Addiction to any substance is a challenging condition to overcome, but with treatment it can be managed.

What Are the Withdrawal Symptoms of Ketamine?

Users who abruptly discontinue their ketamine use may experience symptoms such as:3

  • Cravings.
  • Shakiness.
  • Excessive sweating.
  • Irregular heartbeat.

Some users going through ketamine withdrawal may also show signs of anxiety. While the existence of a concrete withdrawal syndrome for ketamine is debated, one study showed that 28 of 30 daily ketamine users reported failed attempts to stop using ketamine. Every one of these 28 users blamed cravings for their inability to quit ketamine.3

Cravings combined with anxiety and the physical symptoms above can harm even the strongest-willed person in their attempts to get clean. However, professionals in detox and addiction treatment programs can provide emotional support and sometimes medication to manage these symptoms and help the individual begin a meaningful period of recovery.

How Is Ketamine Treated?

Numerous treatment options exist for those addicted to ketamine. For many, the first step is a detoxification program. During detoxification, support and sometimes medications are offered to increase the comfort and safety of the individual going through withdrawal.5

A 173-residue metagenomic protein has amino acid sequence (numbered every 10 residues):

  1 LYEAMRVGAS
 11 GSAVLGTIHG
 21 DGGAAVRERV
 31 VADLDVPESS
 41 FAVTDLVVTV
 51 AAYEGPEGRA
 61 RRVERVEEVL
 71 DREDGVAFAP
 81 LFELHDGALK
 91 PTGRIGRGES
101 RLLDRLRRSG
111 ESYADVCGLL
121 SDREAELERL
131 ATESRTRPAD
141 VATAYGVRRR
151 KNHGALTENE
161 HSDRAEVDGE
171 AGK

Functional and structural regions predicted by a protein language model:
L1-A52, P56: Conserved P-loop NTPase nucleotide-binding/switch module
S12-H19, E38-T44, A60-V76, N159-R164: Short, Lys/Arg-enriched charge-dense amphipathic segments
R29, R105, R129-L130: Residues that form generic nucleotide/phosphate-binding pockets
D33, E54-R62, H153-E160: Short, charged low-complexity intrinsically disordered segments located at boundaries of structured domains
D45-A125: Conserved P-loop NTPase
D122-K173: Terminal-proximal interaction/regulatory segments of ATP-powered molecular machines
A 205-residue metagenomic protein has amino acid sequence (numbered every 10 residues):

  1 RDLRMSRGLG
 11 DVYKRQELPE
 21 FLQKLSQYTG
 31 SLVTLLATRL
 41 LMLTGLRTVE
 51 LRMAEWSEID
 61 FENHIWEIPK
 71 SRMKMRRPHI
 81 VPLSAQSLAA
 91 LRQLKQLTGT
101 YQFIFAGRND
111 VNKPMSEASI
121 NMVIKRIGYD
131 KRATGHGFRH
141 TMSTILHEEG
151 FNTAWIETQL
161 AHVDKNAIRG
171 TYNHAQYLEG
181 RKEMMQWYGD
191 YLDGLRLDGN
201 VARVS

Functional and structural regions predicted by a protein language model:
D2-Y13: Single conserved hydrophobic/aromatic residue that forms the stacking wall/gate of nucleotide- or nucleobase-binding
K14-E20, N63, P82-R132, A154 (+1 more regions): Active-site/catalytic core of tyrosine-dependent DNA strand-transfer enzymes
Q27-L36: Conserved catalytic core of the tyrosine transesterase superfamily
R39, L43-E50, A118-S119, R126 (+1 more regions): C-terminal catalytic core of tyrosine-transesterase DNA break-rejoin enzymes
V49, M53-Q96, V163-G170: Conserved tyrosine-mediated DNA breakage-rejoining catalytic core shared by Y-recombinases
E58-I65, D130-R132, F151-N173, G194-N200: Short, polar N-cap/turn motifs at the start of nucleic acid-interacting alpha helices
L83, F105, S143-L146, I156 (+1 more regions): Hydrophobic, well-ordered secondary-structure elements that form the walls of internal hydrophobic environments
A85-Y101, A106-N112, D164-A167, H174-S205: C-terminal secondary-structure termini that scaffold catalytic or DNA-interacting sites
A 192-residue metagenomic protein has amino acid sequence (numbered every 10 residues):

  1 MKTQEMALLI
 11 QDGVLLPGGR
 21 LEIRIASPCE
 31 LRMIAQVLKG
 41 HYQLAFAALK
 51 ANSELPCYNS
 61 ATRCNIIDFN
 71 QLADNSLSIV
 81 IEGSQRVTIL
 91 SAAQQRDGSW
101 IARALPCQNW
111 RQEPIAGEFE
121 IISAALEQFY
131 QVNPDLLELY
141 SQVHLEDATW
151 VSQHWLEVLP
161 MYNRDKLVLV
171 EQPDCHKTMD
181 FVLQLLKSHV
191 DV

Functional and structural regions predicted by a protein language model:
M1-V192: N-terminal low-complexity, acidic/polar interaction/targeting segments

Withdrawal can put the detoxing individual under a lot of physical and psychological stress. For some drugs, it can be a dangerous process, while for others it will mainly be uncomfortable. For withdrawal syndromes where the symptoms are not medically severe, such as ketamine, a non-medical detox is an option. Often called “social” detox, this approach relies on emotional support and a non-stimulating environment rather than medications.

Medical detox options that utilize medications to alleviate symptoms, provide continuous monitoring, and prevent any potential complications include:5

  • Hospital settings.
  • Stand-alone detox facilities.
  • Inpatient rehab programs that incorporate this kind of detox.

A great benefit of detoxing in an inpatient rehab that offers care during acute withdrawal is that you won’t have to transfer from one facility to another; you’ll instead experience a smooth transition to ongoing treatment, which may lower the risk of relapse during this period.

Detox may also take place on an outpatient basis. This may involve regular visits to a hospital or treatment center for sessions usually lasting under an hour, with the exception of the initial assessment that may take longer.9

Though it is certainly possible to overcome ketamine dependence on your own, having outside help can make the withdrawal process much easier to manage. Sometimes, the cravings and other uncomfortable symptoms of withdrawal will lead to relapse, which is why it is so important to receive help during detox.

Despite the clear benefits in promoting early sobriety, it’s important to realize that detox is not the only step to getting and staying clean; it is the first.5 Once this process is complete, the real work of recovery can begin.